The accuracy of SWE in relation to TE was the aim of several previous studies that stated that real-time SWE exhibited a significantly higher ability to identify intermediate stages of fibrosis in comparison with TE. In the study by Ferraioli and colleagues, the AUROCs in differentiating no/mild fibrosis (F0–F1) from significant fibrosis (F > 2) were 0.84 and 0.92 for TE and real-time SWE, respectively. The performances of real-time SWE in identifying severe fibrosis (F ≥ 3) and cirrhosis (F4) were similar to that of TE (0.98 and 0.96, respectively, for severe fibrosis, and 0.98 and 0.96, respectively, for cirrhosis), which were already quite high. These findings suggest that real-time SWE can be used similarly as TE in the assessment of severe fibrosis and cirrhosis, with the benefit of improved assessment of significant fibrosis .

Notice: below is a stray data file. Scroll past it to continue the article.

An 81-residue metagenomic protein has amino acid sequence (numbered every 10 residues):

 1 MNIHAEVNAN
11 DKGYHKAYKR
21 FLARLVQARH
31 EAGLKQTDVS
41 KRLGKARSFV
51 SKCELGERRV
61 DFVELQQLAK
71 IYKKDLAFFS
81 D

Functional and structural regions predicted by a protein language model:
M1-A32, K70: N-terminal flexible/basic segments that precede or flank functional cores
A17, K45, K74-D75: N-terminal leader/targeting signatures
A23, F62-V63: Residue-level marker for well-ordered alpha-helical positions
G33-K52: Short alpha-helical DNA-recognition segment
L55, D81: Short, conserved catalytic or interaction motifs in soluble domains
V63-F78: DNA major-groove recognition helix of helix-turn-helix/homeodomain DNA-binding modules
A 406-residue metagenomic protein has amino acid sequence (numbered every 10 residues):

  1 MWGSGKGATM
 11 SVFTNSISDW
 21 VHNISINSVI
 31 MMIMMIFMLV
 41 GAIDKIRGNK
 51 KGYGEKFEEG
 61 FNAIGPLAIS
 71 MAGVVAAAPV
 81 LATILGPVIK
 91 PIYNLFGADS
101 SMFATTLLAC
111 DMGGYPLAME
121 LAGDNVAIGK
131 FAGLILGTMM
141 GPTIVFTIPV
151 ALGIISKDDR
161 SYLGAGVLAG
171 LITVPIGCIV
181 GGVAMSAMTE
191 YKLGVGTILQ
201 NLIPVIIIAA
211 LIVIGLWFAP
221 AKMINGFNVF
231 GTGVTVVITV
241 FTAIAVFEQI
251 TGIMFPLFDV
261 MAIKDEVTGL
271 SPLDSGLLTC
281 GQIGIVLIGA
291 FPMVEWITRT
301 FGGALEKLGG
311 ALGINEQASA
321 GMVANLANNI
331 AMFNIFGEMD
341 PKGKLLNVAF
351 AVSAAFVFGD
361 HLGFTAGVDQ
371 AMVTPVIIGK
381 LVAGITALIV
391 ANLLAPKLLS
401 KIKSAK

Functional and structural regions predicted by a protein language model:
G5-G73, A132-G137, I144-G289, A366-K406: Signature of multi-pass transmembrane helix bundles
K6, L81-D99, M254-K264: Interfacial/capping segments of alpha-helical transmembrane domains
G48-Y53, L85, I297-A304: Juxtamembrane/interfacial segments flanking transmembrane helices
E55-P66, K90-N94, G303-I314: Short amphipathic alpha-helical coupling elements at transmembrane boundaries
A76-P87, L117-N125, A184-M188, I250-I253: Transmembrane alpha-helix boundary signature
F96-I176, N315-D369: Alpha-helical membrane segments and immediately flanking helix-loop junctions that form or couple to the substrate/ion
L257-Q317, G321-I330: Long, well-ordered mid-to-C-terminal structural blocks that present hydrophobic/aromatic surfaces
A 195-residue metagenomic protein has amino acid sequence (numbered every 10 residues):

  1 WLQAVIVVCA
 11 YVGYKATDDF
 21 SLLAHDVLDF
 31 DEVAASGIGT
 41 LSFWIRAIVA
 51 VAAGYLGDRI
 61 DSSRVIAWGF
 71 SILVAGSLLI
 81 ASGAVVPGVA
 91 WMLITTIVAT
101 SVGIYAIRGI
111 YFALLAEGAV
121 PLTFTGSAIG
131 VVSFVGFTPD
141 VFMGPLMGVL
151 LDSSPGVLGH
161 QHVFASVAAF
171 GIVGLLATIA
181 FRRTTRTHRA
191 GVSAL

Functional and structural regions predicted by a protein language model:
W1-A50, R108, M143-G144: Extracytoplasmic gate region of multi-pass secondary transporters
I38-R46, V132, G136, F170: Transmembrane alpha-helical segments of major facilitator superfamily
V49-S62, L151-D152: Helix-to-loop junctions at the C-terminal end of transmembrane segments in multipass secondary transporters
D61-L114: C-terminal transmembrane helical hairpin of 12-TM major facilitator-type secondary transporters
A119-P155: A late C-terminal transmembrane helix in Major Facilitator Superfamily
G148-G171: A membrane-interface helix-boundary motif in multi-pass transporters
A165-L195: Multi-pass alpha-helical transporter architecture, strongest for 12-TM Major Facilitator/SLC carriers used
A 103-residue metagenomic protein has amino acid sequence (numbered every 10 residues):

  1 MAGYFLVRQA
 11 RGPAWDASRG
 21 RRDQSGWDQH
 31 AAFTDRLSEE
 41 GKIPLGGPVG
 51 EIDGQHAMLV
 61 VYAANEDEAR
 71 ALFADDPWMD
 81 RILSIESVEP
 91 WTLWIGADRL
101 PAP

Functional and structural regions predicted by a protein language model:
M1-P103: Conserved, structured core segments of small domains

Finally, being in real time, the number of erroneous or extreme results was significantly decreased owing to elimination of sites of hepatic focal lesions from the ROI and also the sites of the ligaments and blood vessels, which give extreme erroneous results.
This study has multiple points of strength. The study was done in a specialized liver institute, with many linked facilities for imaging, laboratory, and biopsy. The imaging facility had the most innovated high-line ultrasound and SWE machine at that time. The study population was large enough, and the procedure was done by a specialist and revised by three consultants. The results correlated with biopsy and histopathology.
The study has one limitation: the relative small number of control subjects owing to difficulty in biopsy in a healthy person.
| Conclusion|| |
SWE overcomes errors of biopsy and limitations of TE, and this study shows high accuracy of SWE in grading of liver fibrosis in patients with CHC. SWE can replace liver biopsy in assessment of liver fibrosis for being noninvasive and having high accuracy. SWE can replace TE in assessment of liver fibrosis for being a real-time technique and having high accuracy. SWE is recommended for screening of liver fibrosis for being a noninvasive outpatient technique with no morbidity or mortality in contrast to liver biopsy.